Jin Young Ko breaks record set by Lorena Ochoa while using Ochoa’s former caddy | LPGA

15-time LPGA Tour winner Jin Young Ko has set the new record for most career weeks spent at No. 1 in the Rolex Women’s World Golf Rankings. Monday, June 26, marks her 159th week at No. 1, surpassing the previous 158-week benchmark set by Lorena Ochoa in 2010. The Republic of Korea native rose to No. 1 for the fifth time in her LPGA Tour career after her victory at . Cognizant Founders Cup on 14 May.

“I didn’t think I was going to break Lorena’s record because I didn’t play well today,” Ko said after her final round at the KPMG Women’s PGA Championship. “But it’s really an honor to beat (Lorena’s) record. I’m very grateful to those who supported me and prayed for me.”

Ironically, Ko has used Lorena Ochoa’s longtime caddy, David Brooker, since 2019. Brooker was with Ochoa from August 2006 to June 2009, when the pair split after winning 21 tournaments together. Ochoa retired in May 2010 with 27 career LPGA Tour wins, two of which were major championships.

Along with Ko and Ochoa, Brooker has caddied for several high-profile players, including European Solheim Cup captain Suzann Pettersen, 2004 Chevron Championship winner Grace Park and 2007 Evian Masters champion Natalie Gulbis. But there was always something different about the two players who became world No. 1 while he was behind, qualities that set them apart from his other employers, qualities both mentally and physically that made them great.

“Physically, their golf games are very different. You could say opposites. Lorena was very long, who hit it long, made lots of eagles, lots of low rounds. And Jin Young is more like Annika, much more consistent,” Brooker said. “They didn’t have many similarities in the way they played the game, but mentally the similarities are striking. Their ability to let the bad moments go is very similar.

“The competitive nature of Sunday afternoon shone through and they won many events because mentally they were the stronger players. So I can see more on the mental side that the similarities were there.”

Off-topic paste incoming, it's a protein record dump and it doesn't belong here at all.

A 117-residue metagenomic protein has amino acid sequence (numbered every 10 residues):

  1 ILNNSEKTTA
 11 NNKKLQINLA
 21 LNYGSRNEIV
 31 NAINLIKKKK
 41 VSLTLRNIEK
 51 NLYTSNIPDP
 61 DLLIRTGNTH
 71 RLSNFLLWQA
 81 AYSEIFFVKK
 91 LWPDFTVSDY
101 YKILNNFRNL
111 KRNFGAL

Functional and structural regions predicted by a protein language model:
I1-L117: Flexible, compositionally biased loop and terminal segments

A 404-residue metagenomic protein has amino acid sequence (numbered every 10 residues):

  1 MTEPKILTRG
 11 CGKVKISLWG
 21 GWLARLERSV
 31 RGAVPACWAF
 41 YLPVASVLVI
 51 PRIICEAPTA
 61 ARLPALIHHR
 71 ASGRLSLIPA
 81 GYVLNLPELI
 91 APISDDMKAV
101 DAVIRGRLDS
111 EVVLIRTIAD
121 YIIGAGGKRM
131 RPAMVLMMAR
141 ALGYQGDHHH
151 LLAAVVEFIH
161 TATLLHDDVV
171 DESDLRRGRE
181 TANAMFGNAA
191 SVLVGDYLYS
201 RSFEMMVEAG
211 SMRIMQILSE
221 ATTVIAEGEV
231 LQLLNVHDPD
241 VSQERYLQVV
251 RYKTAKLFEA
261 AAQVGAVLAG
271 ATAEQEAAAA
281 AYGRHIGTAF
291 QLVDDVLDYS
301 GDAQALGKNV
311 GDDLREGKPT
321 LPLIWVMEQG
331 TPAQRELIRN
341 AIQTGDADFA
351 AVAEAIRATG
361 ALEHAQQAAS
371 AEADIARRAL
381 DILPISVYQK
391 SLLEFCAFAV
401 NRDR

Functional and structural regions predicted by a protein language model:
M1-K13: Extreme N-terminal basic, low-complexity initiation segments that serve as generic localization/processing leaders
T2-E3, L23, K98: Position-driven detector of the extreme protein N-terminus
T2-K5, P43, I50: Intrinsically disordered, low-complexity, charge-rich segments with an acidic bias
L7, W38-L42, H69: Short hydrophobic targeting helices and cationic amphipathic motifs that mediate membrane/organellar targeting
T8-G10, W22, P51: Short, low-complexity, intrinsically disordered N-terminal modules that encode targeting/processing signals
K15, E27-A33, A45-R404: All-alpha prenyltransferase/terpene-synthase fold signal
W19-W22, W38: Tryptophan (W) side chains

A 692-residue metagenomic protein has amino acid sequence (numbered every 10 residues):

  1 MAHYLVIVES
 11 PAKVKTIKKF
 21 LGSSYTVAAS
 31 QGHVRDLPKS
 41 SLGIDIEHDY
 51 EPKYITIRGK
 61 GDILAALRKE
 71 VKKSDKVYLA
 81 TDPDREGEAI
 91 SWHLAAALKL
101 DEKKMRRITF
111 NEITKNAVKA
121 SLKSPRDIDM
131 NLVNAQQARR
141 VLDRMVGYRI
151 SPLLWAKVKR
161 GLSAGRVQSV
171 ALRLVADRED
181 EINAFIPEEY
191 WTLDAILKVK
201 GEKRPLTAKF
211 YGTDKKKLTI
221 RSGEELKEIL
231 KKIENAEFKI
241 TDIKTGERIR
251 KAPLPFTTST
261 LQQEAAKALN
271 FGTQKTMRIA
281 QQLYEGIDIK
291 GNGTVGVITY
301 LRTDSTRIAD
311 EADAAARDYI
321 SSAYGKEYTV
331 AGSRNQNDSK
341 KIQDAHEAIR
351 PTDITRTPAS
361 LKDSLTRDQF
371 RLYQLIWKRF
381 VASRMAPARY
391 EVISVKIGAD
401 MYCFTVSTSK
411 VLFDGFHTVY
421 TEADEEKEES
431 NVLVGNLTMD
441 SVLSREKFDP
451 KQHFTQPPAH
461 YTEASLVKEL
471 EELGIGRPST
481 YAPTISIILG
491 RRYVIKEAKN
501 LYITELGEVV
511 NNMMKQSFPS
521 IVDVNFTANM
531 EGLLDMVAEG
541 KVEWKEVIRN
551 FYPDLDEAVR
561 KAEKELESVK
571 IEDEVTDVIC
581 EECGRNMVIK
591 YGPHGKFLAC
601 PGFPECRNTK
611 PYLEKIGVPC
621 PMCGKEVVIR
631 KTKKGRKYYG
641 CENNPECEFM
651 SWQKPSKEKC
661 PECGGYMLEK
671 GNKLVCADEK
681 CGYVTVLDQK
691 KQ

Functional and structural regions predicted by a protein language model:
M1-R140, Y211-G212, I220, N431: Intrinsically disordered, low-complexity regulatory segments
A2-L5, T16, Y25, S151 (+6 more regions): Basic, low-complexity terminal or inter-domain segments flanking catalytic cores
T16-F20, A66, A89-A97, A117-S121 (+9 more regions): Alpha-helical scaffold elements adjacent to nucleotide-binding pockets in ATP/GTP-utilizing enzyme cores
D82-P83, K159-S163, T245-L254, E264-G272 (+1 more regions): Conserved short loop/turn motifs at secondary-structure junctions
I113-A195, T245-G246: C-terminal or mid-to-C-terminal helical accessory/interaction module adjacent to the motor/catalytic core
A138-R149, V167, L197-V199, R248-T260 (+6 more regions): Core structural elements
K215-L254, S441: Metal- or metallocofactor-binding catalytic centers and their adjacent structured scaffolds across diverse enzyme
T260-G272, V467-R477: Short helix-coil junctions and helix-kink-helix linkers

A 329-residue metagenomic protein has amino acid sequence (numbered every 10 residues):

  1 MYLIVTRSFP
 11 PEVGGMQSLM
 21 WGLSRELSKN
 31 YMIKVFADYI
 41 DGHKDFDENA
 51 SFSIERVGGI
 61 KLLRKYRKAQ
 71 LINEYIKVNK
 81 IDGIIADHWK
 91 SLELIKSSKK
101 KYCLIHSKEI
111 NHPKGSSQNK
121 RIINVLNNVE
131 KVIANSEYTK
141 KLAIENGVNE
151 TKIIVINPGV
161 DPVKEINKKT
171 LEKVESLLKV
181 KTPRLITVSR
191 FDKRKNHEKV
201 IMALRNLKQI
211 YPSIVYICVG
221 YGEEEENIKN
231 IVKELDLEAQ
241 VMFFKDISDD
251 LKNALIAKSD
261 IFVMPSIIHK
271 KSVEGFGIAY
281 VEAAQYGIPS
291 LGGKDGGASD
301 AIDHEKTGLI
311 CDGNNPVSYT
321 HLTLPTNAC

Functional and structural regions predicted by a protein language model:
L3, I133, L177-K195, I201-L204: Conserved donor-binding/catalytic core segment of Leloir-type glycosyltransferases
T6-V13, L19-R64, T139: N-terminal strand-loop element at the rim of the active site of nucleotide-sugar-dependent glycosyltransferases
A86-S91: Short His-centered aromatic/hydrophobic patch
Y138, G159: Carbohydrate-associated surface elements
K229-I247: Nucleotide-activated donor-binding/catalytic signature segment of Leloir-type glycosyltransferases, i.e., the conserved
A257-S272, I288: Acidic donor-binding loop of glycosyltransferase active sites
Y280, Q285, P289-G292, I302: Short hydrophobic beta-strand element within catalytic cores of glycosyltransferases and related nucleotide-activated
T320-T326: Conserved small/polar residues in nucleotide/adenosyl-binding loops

Ko has faced plenty of adversity in recent years, most notably a lingering wrist injury that plagued her for most of the 2022 season, a year in which she won just one LPGA Tour event, an anomaly for the dominant superstar. So far this season, she has taken two victories, successfully defended her title at the HSBC Women’s World Championship and won her third Cognizant Founders Cup in four starts at the event at Upper Montclair Country Club in Clifton, NJ

Conversely, Ochoa didn’t deal with injuries or face many struggles throughout her eight-year LPGA Tour career, opting to step away when she was seemingly at the top of her game. Brooker has been impressed with Ko’s tenacity in the tough moments she’s faced in recent years, and while her career has been drastically different from Ochoa’s in that regard, Ko’s determination to just keep fighting through has stood rather than her caddy.

“Lorena never really had to go through (the) injuries that Jin Young has had with his wrist last year,” Brooker said. “It’s true. Lorena didn’t have to deal with too much adversity because I mean we won 21 times in three years, so it was a lot of really good moments and not a lot of bad moments.